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Games = extreme architecture

July 13, 2009 ・ Blog

I’m doing a panel session at Develop on Wednesday about the relationship between architecture and videogames with Viktor Antonov, the art director behind Half-Life 2 and (the unfortunately on-hold) The Crossing, Rob Watkins, an architect-trained artist on Fable 2, and Rory Olcayto, features editor from The Architect’s Journal and an artist at developer Inner Workings in the late 90s. Following are my introductory thoughts on the theme to get my head properly working on it all.

A lot is said about videogames’ closeness to film. But I’d like to suggest that another art form is much closer to videogames than that: architecture.

Just as games do, architecture influences behaviour and emotion, provides for certain needs and can be used to tell stories. It’s non-linear, too – unlike film. An architect I know once told me that he saw videogames as an extreme form of architecture, and I think he was right.

Look at the Natural History Museum, for instance. It’s a superbly practical place to show off huge skeletons and glass cases filled with stuffed animals to thousands of people a day. But it also subtly steers its visitors through its spaces, is suitably grand for a national museum and is a physical representation of Darwinian principles – with terracotta tiling that’s banded to look like stratified rock and featuring carved animals crawling up its columns.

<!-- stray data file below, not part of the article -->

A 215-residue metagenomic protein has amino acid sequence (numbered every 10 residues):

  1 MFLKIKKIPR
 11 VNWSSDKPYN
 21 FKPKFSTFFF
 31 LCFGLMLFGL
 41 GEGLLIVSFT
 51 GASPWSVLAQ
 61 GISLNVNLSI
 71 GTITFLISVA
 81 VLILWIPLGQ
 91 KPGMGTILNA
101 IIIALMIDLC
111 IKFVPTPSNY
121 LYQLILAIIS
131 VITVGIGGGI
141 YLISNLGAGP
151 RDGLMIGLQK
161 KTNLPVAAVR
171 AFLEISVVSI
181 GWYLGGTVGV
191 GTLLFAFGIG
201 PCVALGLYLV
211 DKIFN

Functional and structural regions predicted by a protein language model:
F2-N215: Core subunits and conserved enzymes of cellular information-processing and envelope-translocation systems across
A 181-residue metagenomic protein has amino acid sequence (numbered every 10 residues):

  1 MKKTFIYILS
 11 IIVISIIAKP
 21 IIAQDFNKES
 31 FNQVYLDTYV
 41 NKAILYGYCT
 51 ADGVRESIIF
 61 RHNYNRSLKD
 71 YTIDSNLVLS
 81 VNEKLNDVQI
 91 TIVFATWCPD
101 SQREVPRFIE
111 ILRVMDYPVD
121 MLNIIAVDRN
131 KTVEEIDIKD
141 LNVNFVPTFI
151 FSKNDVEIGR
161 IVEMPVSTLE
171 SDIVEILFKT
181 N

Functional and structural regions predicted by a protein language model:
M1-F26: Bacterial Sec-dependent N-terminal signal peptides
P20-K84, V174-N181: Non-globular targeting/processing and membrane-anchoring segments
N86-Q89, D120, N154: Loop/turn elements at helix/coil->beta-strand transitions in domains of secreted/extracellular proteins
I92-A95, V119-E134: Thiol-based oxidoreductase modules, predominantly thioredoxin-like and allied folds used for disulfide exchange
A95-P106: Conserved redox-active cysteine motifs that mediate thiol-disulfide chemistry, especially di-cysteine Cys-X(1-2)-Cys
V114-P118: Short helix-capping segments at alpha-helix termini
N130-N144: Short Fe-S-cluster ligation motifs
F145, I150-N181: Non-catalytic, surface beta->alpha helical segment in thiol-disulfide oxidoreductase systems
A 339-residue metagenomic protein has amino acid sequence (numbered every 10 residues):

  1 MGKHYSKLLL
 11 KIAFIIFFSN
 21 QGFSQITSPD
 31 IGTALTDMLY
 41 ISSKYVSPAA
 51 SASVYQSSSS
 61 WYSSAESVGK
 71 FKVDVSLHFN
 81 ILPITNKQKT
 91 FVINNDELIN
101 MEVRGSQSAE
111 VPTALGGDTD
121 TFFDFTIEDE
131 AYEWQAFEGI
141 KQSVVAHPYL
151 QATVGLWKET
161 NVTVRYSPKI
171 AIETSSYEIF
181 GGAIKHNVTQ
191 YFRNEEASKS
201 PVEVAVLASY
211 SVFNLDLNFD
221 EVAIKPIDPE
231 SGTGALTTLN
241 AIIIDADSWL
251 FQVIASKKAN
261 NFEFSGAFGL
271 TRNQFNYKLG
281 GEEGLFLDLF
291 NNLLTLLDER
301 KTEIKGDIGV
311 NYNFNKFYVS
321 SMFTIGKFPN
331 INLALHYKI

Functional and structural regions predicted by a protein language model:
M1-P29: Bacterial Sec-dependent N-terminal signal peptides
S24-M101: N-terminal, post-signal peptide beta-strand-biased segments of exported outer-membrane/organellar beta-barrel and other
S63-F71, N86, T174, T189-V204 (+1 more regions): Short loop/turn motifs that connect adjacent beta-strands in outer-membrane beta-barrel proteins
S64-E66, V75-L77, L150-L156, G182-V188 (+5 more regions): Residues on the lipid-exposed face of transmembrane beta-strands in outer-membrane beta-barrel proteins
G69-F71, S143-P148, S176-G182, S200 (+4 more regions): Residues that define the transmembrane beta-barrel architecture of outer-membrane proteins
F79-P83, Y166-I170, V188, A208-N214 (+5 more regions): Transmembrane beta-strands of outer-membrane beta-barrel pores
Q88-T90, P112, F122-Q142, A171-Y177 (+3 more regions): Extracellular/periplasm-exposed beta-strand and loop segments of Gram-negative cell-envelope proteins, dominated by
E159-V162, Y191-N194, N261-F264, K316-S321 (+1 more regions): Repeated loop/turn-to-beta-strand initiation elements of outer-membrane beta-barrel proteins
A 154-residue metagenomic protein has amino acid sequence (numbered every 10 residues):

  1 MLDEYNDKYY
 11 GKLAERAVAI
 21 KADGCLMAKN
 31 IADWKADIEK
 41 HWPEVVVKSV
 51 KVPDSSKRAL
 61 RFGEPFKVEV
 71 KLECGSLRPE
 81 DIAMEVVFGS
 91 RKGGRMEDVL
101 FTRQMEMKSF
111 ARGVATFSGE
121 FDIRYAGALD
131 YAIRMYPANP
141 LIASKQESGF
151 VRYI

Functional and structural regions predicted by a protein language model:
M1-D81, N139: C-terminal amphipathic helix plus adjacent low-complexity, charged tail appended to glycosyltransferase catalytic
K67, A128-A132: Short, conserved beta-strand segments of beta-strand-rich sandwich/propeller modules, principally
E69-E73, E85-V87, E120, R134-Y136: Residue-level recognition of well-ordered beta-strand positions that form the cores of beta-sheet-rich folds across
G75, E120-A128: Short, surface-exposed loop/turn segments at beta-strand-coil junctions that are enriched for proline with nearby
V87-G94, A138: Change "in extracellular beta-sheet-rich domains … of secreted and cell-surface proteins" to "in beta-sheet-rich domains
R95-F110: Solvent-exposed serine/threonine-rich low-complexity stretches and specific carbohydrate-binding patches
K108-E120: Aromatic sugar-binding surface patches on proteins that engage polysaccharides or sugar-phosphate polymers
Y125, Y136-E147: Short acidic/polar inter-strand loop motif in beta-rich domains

Now think about a multiplayer map in Team Fortress 2 or Halo 3. Their forms are engineered to be fun killing grounds, designed for specific game types and to facilitate players to flow through their spaces in general patterns. Their decoration, meanwhile, is designed to extend their host games’ fictions or, in TF2’s case, tell their own.

And think about Super Mario 64, whose world is the game. Or Grand Theft Auto, in which a game is placed on top of an entire, credible city. Or Red Faction: Guerrilla, whose buildings have to have structural integrity because of the game’s physics system.

Think also about the way both videogames and architecture are germinated with a grand idea and a sprinkle of available technology before the practicalities take over – of working window seals and regulatory balustrade heights, graphics optimisation techniques and platform certification.

It’s time to stop thinking so much about the cosmetic similarities between games and film and look to architecture instead. [Insert panellists going into more depth with incredible insight and sparkling examples here.]

More themes:

  • The effect of the grim futures depicted in games on the imaginations.
  • Players becoming architects through The Sims and Far Cry 2’s map editor.
  • How to create dread though spatial design.
  • Architects’ jealousy of Halo 3’s heatmaps.
  • How architects can teach game designers how to design a fun game in an open world.